Home BlogWeekly News 10 Bits: The Data News Hotlist

10 Bits: The Data News Hotlist

by Morgan Stevens
An artificial reef

This week’s list of top data news highlights covers July 23, 2022 to July 29, 2022 and includes articles on installing artificial reefs to collect marine data and training an AI system to detect patient deterioration.

1. Predicting Protein Structures

DeepMind has expanded its freely available database of predicted protein structures to include almost every known protein. The database, which used to contain predictions for 350,000 proteins, now holds over 200 million protein structures. The company created and used an AI system to predict the structure of each protein. 

2. Observing Reactions to Soccer 

Manchester City soccer club has partnered with Cisco, a U.S.-based technology company, to create a smart scarf that uses sensors to observe fans’ physiological reactions to game activity. The scarf’s sensors can detect movement and changes in temperature, heart rate, and skin sweat. 

3. Estimating Opioid Overdose Trends

Researchers at the U.S. Centers for Disease Control and Prevention (CDC) have created a machine learning model that can estimate how many people die from overdosing on opioids each week in the United States in close to real time. The team trained the system to use data from online searches, the National Forensic Laboratory Information System, emergency department visits, and Twitter and Reddit posts about heroin and synthetic opioids. With this data, public health officials can determine national trends more quickly, as data on opioid overdose deaths is often severely delayed. 

4. Preparing for Heatwaves

The White House has launched a new website with GIS mapping data, real-time data on temperatures, and weather forecasts to help state and local officials better prepare for extreme heat events. 

5. Designing Proteins

Researchers at Harvard and the University of Washington have created an AI system that can design proteins with specific functional properties. The team trained the system with data from the Protein Data Bank, a public database of protein structures. Medical researchers can use the system to create protein-based treatments or vaccines, such as COVID-19 vaccines. 

6. Installing Artificial Reefs

South Carolina’s Department of Natural Resources has started installing modular reefs off the coast of the Charleston area. Once installed, officials plan to attach a buoy that can collect and transmit data on waves, water temperatures, and wind. The state plans to use the data to improve weather modeling and forecasting, and provide mariners with information about local conditions before sailing.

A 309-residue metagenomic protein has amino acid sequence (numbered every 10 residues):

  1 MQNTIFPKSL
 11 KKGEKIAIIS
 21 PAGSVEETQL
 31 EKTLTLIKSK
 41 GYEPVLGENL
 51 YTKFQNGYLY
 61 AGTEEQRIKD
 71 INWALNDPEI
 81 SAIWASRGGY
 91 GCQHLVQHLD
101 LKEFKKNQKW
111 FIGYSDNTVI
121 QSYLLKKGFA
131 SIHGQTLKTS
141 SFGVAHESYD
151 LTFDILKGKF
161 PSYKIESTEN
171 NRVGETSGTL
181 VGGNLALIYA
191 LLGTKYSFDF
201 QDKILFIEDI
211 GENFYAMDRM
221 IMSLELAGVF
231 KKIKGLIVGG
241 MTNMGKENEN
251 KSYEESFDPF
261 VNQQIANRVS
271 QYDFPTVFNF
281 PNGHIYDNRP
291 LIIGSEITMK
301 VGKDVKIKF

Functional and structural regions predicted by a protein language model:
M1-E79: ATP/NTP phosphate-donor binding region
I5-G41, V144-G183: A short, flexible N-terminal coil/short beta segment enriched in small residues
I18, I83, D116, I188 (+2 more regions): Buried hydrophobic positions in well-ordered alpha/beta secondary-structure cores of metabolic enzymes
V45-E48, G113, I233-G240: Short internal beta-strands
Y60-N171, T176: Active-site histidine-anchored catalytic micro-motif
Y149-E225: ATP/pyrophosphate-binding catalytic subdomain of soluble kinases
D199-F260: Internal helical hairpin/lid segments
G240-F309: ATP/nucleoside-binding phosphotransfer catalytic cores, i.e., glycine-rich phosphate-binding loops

7. Identifying Mental Conditions

Researchers at Georgia State University have created an AI system that can detect signs of autism, schizophrenia, and Alzheimer’s disease from patterns in the brain before physical symptoms appear. The team trained the system with brain scans from 10,000 patients without any of the conditions and 1,200 patients with one of the conditions.

8. Analyzing Marine Heatwaves

Researchers at the University of California, Santa Cruz have released new findings on the extent of the North Pacific Blob, a marine heatwave that lasted from 2013 to 2017. The team used data collected with sensors attached to elephant seals and found that subsurface warming existed at deeper levels than previously thought. 

9. Detecting Patient Deterioration

Researchers at the University of Michigan have created an AI system that can detect abnormal or unstable blood pressure. The team trained the system with health data from over 5,000 patients. In tests, the system detected patient deterioration better than current monitoring methods. 

10. Learning About Stormwater Systems

Officials in Culver City, California have partnered with Trigger XR, a U.S.-based mixed reality agency, to create an augmented reality project detailing the city’s stormwater management system. The project will include experiences such as visualizing underground stormwater systems, the history of native turtles, and images from the city’s history. 

Image credit: Flickr user FWC Fish and Wildlife Research Institute

You may also like

Show Buttons
Hide Buttons